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Q & A – Weemela ("a big lookout") Interface
Royal Anthropological Society of Australasia Collection
How did you become involved in working with the State Library collections of Aboriginal Language materials?
I contacted the Indigenous Services Unit after seeing an interview with Michael Walsh on ABC TV news in August 2013 about the Indigenous Language project, to see whether I could help out as a volunteer. I have a degree in linguistics, and worked for a year as a research assistant under Professor Stephen Wurm on the mapping of Australian Aboriginal languages in the Research School of Pacific Studies at the ANU while completing a B.A in 1968. But since then, in over 40 years in the workforce, it had been a matter of some regret to me that I had never had the opportunity to work in the area of my first great interest, linguistics.
I was interviewed by Kirsten Thorpe, the Head of the Indigenous Services Unit, and Emily Mierisch, the Volunteer Coordinator, and was delighted to be able to begin work on the RASA documents relating to the NSW Place Names Survey of 1898 soon afterwards.
What has been the most fascinating find that have made when working with the collections?
For me there has not been any particular find that has been most fascinating. I am fascinated by the scope and detail of the survey undertaken by the Royal Anthropological Society, in an era when already some indigenous languages had already been almost wiped out, and equally, by the curiosity and drive of some of the participants in the survey to record indigenous place names and their meanings. One fascinating document among many, for example, is a 4-page letter from A.H.Chesterman, Surveyor in the Tumut District, who notes his observations of variant forms of several words in NSW and Victoria and cautions against making hasty translations and deductions.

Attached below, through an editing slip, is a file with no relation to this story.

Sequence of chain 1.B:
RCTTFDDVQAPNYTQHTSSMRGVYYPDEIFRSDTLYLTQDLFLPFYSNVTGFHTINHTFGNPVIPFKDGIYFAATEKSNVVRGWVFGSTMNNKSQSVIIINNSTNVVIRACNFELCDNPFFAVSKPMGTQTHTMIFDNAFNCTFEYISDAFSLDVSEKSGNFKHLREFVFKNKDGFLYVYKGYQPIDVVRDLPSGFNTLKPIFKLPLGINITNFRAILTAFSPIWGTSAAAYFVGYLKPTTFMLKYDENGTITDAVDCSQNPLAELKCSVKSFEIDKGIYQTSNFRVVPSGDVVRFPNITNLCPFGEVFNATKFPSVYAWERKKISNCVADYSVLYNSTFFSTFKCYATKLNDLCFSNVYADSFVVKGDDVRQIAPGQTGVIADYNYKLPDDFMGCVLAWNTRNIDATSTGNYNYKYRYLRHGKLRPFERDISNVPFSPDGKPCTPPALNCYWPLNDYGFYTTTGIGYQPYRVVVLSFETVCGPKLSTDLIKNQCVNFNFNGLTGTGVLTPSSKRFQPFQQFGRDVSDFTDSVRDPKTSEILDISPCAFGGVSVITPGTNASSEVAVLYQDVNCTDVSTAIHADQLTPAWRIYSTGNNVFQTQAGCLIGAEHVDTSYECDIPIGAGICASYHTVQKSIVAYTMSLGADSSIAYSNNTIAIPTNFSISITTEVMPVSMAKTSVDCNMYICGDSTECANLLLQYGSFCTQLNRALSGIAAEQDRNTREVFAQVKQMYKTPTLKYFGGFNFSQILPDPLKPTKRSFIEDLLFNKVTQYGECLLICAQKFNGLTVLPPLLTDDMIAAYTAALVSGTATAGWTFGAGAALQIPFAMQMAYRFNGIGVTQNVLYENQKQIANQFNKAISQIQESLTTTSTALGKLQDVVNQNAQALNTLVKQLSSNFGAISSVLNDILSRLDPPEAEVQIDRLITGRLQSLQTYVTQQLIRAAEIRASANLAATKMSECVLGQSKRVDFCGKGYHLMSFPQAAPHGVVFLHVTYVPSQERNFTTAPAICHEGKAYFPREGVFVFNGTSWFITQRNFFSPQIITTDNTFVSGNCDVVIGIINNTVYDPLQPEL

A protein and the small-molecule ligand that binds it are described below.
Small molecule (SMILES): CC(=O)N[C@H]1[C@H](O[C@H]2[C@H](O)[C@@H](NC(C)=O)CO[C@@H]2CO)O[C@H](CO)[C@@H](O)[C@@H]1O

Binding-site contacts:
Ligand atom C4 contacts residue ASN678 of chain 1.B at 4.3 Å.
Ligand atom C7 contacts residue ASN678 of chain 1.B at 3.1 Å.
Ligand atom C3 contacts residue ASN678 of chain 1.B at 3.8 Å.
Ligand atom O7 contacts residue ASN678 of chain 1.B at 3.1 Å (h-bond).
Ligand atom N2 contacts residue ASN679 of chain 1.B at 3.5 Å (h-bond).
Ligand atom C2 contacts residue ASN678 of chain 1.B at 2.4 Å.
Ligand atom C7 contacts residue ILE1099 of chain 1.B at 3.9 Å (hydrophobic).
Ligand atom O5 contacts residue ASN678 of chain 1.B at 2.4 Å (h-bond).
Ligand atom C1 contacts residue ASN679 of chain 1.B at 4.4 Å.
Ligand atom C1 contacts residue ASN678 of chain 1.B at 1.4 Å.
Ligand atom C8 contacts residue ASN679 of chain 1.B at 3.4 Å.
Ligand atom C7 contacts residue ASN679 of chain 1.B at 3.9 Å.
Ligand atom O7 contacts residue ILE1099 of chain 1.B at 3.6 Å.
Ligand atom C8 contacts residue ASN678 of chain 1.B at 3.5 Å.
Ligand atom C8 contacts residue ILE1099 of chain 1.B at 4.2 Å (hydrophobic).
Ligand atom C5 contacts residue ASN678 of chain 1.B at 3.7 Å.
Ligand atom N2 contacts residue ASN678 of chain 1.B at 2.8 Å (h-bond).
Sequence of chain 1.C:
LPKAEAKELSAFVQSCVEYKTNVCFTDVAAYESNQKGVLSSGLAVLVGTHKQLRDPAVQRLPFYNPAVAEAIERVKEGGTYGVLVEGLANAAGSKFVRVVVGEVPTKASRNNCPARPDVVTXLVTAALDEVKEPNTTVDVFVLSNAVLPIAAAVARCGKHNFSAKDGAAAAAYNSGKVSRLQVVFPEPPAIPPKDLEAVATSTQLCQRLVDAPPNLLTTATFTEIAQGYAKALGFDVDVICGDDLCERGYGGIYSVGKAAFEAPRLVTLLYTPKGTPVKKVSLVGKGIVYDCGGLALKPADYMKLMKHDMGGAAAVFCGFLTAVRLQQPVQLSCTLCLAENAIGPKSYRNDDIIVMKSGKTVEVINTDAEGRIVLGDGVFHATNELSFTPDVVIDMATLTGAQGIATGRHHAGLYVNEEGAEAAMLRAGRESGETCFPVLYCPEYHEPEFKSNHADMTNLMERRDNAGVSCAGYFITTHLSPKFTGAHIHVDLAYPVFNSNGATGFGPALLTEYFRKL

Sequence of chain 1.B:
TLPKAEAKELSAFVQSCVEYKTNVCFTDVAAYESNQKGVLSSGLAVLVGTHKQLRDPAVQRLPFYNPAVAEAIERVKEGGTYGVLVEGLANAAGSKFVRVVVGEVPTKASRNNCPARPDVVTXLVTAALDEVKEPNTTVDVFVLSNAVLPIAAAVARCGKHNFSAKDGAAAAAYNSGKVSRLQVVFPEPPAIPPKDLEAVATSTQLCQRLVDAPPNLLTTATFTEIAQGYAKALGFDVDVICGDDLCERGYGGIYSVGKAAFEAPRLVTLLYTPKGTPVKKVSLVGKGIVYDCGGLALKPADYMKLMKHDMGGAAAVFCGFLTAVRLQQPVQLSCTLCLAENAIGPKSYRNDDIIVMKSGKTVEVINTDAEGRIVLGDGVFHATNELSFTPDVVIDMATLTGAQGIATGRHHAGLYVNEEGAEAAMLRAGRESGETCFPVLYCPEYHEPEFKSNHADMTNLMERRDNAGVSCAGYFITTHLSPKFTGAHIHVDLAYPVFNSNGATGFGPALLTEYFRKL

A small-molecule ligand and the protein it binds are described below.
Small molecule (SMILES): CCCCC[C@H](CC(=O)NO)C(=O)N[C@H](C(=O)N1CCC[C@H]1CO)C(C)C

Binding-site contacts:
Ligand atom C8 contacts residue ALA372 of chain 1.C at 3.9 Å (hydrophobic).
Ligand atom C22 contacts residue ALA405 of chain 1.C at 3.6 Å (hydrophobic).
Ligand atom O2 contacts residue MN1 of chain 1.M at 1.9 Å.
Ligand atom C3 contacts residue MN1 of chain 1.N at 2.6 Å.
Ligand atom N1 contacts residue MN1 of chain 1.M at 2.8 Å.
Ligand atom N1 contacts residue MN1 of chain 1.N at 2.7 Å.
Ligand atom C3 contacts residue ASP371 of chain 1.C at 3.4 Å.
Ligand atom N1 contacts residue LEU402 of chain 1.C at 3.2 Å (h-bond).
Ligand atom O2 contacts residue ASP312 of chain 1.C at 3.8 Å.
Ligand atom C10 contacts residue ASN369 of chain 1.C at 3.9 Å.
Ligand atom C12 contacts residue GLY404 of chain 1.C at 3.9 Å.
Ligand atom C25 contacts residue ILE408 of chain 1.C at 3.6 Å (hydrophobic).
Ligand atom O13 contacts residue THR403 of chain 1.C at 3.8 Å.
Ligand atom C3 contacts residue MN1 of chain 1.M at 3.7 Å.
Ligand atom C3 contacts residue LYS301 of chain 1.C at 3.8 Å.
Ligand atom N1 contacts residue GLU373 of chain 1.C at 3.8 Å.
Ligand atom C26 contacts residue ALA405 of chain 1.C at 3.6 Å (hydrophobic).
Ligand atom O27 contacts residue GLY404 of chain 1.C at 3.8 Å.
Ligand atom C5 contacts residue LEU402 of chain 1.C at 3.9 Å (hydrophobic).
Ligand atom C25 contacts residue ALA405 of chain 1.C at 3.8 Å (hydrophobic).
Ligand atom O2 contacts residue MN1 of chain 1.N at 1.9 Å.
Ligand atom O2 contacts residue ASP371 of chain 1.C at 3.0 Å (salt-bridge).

What has been the most challenging aspect of your involvement?
Accuracy in recording the metadata and in the actual transcription of the survey materials. Technical limitations of the transcription tool have greatly slowed down the process too. For example, not being able to see which documents need to be transcribed, or to be able to go straight to a document, not having all the text of a document visible on a page. Much more could be made of the material if we could search for words or phrases within documents, and within a set of documents.
Who do you think would be interested in accessing this dataset?
Communities - language revitalisation initiatives, language nests, schools, hospitals and health centres, prisons, tourist information centres
Language scholars and students, linguistics researchers
Councils, State & Federal levels of government
How would you see these collections being used in the next ten years? What additions would you like to see to the dataset and to the Weemala interface?
Three suggestions would be:
1) to have the option for all recorded alternative spellings of language words usable in a search and visible in search results;
2) to use comparative analysis to try to ascertain what language or dialect the word lists are actually in, rather than relying on the indications in the spreadsheet (given by the material of the Institute of Aboriginal and Torres Strait Islander Studies) used at present;
3) change any entries in the spreadsheet which are not strictly what the field name indicates. For example at times there are text notes as well as a date in the date field, and when this gets picked up in the Weemala search results it doesn’t necessarily make sense.
These are just initial suggestions: there will doubtless be many more as the tool is developed.